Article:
By UtilityDive.com – Will the power utility, XCEL Energy, have enough power generation capacity by 2030 in time to abolish all of its coal-fired generating plants? Energy regulators are very doubtful that XCEL Energy can achieve this vigorous goal in replenishing enough clean power to offset their reduction in carbon emissions. The fear is: will XCEL approach a power generation shortfall over the next decade to its electric load demand?
“The South Dakota Public Utilities Commission on Jan. 4 asked Xcel Energy to reconsider shuttering its Sherco and King coal-fired power plants, writing that their premature closure adds to the uncertainty of electric generation resource adequacy in the upper Midwest.”
From NPR News – Due to the arctic blast and frigid temperatures well below zero degrees, many electric vehicles (EV’s) were sadly affected. Since the frigid temperatures in the northern part of the U.S. reached levels below the EV’s normal operating temperature ranges for their batteries, the vehicles could not be re-charged or maintain a constant charge. This presented major obstacles for many Tesla owners in Chicago along with longer than expected lines for Supercharger stations.
As coal power and other fossil fuels continue to decline as the nation’s leading power generation source, more power utilities are increasing renewable energy sources such as solar power.
Pennsylvania is replacing their planned fossil fuel generation retirements with clean solar power. The state is helping promote more jobs and job transitions for the green switch from traditional carbon emission type power generation into renewable energy resources.
Tesla has announced they will recall over 2-million electric vehicles that affect multiple Tesla models, like models S, X, Y, 3, and semi-trucks. The recall is due to its “full self-driving beta” software causing some life-threatening and unsafe conditions.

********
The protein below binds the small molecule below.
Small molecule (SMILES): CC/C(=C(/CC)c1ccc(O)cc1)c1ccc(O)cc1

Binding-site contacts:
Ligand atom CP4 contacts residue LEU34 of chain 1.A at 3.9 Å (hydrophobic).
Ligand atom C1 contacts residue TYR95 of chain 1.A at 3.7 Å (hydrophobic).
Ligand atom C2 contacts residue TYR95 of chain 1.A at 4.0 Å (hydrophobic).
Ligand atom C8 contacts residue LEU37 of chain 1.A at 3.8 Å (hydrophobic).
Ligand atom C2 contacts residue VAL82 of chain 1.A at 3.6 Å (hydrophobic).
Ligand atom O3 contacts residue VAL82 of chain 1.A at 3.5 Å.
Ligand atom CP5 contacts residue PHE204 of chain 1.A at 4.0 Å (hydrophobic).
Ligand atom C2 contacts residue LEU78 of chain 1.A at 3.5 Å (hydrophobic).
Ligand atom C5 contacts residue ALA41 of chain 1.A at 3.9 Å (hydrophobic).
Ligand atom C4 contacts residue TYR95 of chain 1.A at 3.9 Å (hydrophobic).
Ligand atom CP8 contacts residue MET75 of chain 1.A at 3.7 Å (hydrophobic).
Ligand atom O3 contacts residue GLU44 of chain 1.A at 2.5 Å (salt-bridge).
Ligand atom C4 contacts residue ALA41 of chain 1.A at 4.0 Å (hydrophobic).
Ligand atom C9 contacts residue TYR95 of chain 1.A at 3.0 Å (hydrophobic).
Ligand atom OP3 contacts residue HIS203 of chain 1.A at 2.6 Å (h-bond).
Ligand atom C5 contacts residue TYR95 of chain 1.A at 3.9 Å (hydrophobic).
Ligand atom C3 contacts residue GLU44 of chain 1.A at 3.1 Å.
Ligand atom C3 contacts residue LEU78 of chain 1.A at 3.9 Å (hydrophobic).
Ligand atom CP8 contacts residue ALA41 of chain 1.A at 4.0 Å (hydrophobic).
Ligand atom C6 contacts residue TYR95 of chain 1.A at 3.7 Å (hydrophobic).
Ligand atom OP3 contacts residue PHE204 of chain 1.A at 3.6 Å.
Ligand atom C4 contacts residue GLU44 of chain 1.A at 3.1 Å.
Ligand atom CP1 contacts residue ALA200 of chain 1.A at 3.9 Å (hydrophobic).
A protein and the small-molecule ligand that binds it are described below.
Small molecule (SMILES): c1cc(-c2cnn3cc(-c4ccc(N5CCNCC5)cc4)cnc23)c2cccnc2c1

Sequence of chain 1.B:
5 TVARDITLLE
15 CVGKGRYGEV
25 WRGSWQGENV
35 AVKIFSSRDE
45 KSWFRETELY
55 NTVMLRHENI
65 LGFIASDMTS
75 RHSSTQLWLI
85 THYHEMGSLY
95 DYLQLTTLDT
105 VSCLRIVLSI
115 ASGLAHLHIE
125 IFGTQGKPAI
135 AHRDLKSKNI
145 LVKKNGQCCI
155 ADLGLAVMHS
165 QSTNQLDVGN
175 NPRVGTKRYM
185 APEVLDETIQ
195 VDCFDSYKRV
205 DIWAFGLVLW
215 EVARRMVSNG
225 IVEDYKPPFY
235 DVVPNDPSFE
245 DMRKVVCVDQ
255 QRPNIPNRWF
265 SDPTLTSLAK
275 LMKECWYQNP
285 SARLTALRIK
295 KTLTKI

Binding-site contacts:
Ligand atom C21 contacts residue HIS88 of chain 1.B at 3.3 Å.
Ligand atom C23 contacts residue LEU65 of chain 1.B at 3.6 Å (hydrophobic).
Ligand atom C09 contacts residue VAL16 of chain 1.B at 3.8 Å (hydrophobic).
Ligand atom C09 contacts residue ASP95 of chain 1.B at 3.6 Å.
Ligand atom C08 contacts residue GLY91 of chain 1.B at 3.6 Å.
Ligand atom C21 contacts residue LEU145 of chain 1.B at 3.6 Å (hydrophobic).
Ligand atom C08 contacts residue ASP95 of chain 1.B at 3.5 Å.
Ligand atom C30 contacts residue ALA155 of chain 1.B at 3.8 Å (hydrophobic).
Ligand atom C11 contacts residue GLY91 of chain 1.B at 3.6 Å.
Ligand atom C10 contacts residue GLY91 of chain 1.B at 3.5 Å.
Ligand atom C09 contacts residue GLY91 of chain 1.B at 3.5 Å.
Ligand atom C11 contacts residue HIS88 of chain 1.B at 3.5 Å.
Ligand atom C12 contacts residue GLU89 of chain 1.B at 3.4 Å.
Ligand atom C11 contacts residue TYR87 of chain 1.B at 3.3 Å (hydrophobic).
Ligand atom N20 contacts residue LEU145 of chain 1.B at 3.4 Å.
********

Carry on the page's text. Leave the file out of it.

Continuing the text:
The recalls will include a free software update to patch any software bugs in the coding to improve driver safety.
The Federal Energy Regulatory Commission (FERC) issued “new mandatory standards for inverter-based resources (IBRs) in an effort to enhance the reliability of the bulk electric system. IBRs are solar photovoltaic, wind, fuel cell and battery storage resources that use power electronic devices to change direct current power to alternating current power, to be transmitted on the bulk-power system.
In its November 17 action orders, FERC focused on three IBR-relateded actions:
An order directing the North American Electric Reliability Corp. (NERC) to develop a plan to register the entities that own and operate IBRs;
A Notice of Proposed Rulemaking to direct NERC to develop reliability standards for IBRs that cover data sharing, model validation, planning and operational studies, and performance requirements; and
An order approving reliability standards that are related to IBRs, which NERC proposed earlier in 2022.”
The US Department of Energy (DOE) will deploy long-duration energy storage (LDES) projects for maintaining power delivery for “10 to 24 hours or longer to support a low-cost, reliable, carbon-free electric grid. Funded in part by President Biden’s Bipartisan Infrastructure Law, this funding opportunity will advance new renewable energy technologies, enhance the capabilities of customers and communities to integrate grid storage more effectively, increase grid resilience, and expand America’s global leadership in energy storage.
The Biden-Harris Administration, through the U.S. Department of Energy (DOE) has announced $350 million for these emerging” type projects.